Geronimo (jərŏn´əmō´), c.1829–1909, leader of a Chiricahua group of the Apaches, b. Arizona. From his youth he participated in the forays of Cochise, Victorio, and other Apache leaders. When the Chiricahua Reservation was abolished (1876) and the Apaches removed to the arid San Carlos Agency in New Mexico, Geronimo led a group of followers into Mexico. He was soon captured and returned to the new reservation, where he farmed for a while. In 1881 he escaped again with a group (including a son of Cochise) and led raids in Arizona and Sonora, Mexico. He surrendered (1883) to forces under Gen. George Crook and was returned to the reservation. In 1885 he again left, and after almost a year of war he agreed to surrender to Crook, but at the last minute Geronimo fled. His escape led to censure of Crook's policy. Late in 1886, Geronimo and the remainder of his forces surrendered to Gen. Nelson Appleton Miles, Crook's successor. They were deported as prisoners of war to Florida; contrary to an agreement, they were not allowed to take their families with them. After a further period in prison in Alabama, Geronimo was placed under military confinement at Fort Sill, Okla., where he settled down, adopted Christianity, and became a prosperous farmer. He became a national celebrity when he appeared at the St. Louis World's Fair and in Theodore Roosevelt's inaugural procession. He dictated his autobiography to S. M. Barrett (1906, repr. 1970).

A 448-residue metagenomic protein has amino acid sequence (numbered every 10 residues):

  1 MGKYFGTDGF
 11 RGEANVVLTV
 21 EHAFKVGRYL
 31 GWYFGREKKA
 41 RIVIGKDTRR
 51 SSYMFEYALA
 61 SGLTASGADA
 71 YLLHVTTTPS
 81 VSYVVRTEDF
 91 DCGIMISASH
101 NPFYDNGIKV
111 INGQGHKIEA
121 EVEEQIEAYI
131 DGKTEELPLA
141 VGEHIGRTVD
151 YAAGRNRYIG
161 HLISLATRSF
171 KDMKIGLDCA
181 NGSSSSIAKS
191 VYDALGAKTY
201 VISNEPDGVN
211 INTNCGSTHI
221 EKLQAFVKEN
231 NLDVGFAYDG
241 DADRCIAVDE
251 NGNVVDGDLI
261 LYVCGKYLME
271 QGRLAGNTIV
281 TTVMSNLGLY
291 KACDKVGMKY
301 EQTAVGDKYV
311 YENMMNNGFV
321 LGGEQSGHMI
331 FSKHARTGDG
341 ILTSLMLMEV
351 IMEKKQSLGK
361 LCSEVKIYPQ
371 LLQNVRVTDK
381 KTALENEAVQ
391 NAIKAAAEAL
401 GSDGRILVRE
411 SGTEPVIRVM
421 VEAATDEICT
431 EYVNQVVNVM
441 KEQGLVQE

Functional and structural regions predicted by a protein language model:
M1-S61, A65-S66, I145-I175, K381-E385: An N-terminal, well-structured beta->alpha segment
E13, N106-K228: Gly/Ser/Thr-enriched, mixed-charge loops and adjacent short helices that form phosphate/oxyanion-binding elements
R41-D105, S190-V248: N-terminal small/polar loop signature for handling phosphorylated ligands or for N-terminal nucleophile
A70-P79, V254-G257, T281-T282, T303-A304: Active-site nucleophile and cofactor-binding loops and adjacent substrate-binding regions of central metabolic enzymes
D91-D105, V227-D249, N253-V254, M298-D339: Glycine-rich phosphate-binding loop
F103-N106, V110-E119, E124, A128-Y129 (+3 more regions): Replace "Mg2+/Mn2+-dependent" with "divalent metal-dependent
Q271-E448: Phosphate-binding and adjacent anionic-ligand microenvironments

See biographies by A. B. Adams (1971), A. Debo (1976), and R. M. Utley (2012); studies by B. Davis (1929, repr. 1963), J. Bigelow (1958, repr. 1968), and O. B. Faulk (1969).

The Columbia Encyclopedia, 6th ed. Copyright© 2018, The Columbia University Press.

Geronimo: Selected full-text books and articles

Geronimo: A Biography By Mary A. Stout Greenwood, 2009
The Truth about Geronimo By Britton Davis; M. M. Quaife University of Nebraska Press, 1976
Geronimo and the End of the Apache Wars By C. L. Sonnichsen University of Nebraska Press, 1990
Legends of American Indian Resistance By Edward J. Rielly Greenwood, 2011
Librarian's tip: "Geronimo" begins on p. 215
The Geronimo Campaign By Odie B. Faulk Oxford University Press, 1993
The Apache Indians By Frank C. Lockwood University of Nebraska Press, 1987
Apache Voices: Their Stories of Survival as Told to Eve Ball By Eve Ball; Sherry Robinson University of New Mexico Press, 2000
A primary source is a work that is being studied, or that provides first-hand or direct evidence on a topic. Common types of primary sources include works of literature, historical documents, original philosophical writings, and religious texts.
A Hero to His Fighting Men: Nelson A. Miles, 1839-1925 By Peter R. DeMontravel Kent State University Press, 1998
Leonard Wood, a Biography By Hermann Hagedorn Harper and Brothers, vol.1, 1931
Tom Horn: Last of the Bad Men By Jay Monaghan University of Nebraska Press, 1997
Frontier Regulars the United States Army and the Indian, 1866-1891 By Robert M. Utley University of Nebraska Press, 1973
Librarian's tip: Chap. Nineteen "Geronimo, 1881-86"
Looking for a topic idea? Use Questia's Topic Generator
Search by... Author
Show... All Results Primary Sources Peer-reviewed


An unknown error has occurred. Please click the button below to reload the page. If the problem persists, please try again in a little while.